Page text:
An example of an organization that has not only utilized diversity but made it a core value and part of its business objectives is NASA/Goddard Space Flight Center. They are engaged in recruiting diverse individuals and integrating them through multiple diversity training efforts. Another company, PepsiCo, has developed and implemented a diversity and Inclusion Council so that diversity initiatives are included in all of their strategic efforts. But they don’t stop there.
PepsiCo have diversity events from celebrations to newsletters; all of which contributes to their success with their employees, managers, and customers (Mathis & Jackson, 2009, p. 111). According to Denecke & McGuire (2005), companies throughout the nation are implementing programs and finding different ways to create a diverse workforce. One example is Starbucks Coffee Co. who requires it’s suppliers to be either 51 percent women or minority owned, or to be socially or economically disadvantaged (the authority being the U. S. Small Business Association). Starbucks also requires that their suppliers be certified by one of the many public agencies like, National Minority Supplier Development Council, the National Women Business Owners Corporation, or the Women’s Business Enterprise National counsel. So what exactly does it mean to have workplace diversity? I think Mahin (2010) sums it up perfectly stating that diversity is more than a moral or legal issue; but it is also an economic, political and a competitive advantage issue.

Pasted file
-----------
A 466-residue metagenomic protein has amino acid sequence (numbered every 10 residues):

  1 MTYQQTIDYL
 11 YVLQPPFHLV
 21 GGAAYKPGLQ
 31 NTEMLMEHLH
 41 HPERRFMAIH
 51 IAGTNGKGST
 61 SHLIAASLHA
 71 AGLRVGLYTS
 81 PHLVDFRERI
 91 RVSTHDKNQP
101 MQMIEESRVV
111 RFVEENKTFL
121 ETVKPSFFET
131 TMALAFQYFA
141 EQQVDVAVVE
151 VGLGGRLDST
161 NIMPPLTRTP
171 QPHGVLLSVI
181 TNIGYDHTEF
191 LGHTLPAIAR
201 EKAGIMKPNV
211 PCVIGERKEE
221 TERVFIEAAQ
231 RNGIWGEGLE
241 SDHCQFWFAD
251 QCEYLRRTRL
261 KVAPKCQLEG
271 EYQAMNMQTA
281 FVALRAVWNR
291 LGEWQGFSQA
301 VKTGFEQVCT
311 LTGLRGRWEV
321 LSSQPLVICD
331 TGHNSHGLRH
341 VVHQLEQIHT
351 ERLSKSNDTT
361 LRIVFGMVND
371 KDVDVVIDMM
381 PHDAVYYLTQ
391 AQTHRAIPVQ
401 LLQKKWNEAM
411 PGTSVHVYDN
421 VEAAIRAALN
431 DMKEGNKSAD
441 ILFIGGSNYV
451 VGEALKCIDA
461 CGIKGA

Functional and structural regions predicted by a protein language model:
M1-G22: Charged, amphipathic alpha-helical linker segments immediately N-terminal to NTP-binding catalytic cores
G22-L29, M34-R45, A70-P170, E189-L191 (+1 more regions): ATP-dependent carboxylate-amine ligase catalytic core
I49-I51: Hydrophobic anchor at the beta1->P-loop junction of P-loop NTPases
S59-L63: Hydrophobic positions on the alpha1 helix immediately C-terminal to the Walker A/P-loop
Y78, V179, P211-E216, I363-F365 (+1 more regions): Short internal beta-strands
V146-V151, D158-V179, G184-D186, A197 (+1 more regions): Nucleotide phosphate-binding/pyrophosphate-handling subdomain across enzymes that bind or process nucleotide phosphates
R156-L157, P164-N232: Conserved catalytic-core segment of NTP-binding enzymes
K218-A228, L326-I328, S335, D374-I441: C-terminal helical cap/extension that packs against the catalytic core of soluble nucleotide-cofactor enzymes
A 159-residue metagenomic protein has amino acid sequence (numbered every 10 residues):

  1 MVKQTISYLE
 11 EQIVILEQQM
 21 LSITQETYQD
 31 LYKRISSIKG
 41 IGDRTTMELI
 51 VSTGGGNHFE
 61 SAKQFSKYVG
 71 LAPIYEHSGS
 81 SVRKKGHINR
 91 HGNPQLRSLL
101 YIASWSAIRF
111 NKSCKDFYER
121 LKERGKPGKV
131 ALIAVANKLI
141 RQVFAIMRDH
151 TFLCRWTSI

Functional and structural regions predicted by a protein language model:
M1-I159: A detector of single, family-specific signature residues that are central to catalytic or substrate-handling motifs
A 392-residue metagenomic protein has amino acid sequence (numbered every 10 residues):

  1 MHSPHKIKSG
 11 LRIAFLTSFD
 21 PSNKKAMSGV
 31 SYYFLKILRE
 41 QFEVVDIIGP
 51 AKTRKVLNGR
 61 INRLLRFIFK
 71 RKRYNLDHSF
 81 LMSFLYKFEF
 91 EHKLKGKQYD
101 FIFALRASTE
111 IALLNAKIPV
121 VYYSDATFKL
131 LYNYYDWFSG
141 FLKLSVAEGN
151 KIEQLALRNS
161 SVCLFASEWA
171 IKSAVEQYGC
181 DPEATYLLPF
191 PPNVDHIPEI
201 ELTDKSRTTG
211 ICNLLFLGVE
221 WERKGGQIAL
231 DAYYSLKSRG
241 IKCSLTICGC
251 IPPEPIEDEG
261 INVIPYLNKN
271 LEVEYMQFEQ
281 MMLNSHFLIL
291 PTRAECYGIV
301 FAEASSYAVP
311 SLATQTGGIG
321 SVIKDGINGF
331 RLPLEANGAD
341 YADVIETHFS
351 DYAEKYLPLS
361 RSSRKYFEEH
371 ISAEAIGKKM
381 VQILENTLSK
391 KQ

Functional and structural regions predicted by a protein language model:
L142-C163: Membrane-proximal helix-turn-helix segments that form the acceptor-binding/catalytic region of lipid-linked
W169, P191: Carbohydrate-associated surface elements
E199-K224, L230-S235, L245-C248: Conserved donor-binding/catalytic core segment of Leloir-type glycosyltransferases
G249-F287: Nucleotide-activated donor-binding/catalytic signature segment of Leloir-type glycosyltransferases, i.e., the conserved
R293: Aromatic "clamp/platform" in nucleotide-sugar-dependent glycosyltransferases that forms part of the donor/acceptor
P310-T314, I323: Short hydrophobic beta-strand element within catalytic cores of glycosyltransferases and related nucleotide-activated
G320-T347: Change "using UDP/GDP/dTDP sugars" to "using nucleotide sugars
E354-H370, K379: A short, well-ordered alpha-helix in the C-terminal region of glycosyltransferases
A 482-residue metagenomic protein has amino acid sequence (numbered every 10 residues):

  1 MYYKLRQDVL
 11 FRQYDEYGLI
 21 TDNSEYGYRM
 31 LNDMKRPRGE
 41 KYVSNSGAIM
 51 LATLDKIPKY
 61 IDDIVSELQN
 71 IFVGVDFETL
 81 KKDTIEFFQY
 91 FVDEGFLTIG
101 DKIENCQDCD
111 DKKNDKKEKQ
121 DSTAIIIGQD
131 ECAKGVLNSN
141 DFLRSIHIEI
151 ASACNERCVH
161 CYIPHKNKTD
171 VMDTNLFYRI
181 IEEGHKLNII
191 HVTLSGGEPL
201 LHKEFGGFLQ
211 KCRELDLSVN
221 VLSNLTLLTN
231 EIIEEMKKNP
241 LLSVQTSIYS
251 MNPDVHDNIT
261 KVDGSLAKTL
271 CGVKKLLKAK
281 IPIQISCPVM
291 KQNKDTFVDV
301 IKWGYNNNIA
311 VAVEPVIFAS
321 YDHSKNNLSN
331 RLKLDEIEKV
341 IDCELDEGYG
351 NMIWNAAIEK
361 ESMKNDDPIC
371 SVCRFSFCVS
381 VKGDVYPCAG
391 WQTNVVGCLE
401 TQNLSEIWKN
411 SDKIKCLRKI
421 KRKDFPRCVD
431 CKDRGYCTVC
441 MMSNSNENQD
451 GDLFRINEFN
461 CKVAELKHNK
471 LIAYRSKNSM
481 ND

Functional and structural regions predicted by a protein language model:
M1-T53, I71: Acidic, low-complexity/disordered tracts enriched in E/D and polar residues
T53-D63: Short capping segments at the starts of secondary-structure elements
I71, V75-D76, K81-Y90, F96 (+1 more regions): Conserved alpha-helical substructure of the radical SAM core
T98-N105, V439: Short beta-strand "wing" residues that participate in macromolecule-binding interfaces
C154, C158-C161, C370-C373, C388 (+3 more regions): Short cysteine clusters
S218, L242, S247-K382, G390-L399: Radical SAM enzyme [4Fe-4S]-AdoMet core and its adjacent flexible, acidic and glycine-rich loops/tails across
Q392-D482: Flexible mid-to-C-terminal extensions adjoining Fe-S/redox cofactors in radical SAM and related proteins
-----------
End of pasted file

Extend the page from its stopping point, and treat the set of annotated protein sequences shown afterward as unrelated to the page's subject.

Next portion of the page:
More than anything, Mahin notes, diversity is an issue of opportunity. It can be an opportunity gained or opportunity lost depending on the attitudes and hiring practices of the employer. When HR managers and organizational managers care enough about their people and the success of their organization to dedicate time and funds to maintaining and nurturing the diversity of their workforce, they maximize the opportunities to be gained. In addition, the moral and legal issues will naturally fall under the same umbrella.
As HR Managers and organization leaders, we should make it our practice to always hire based on skill, experience, talent, enthusiasm and attitude without regard to gender, age, religion, race, physical ability, nationality or any other difference. We will then have a naturally diverse workforce that can deliver the goods, provide the services, offer new ideas and talents, and keep our organization open-minded and fair in its dealings. Diversity then becomes part of our business culture, and we become an employer of choice who recognizes diversity as opportunity (Mahin, 2010).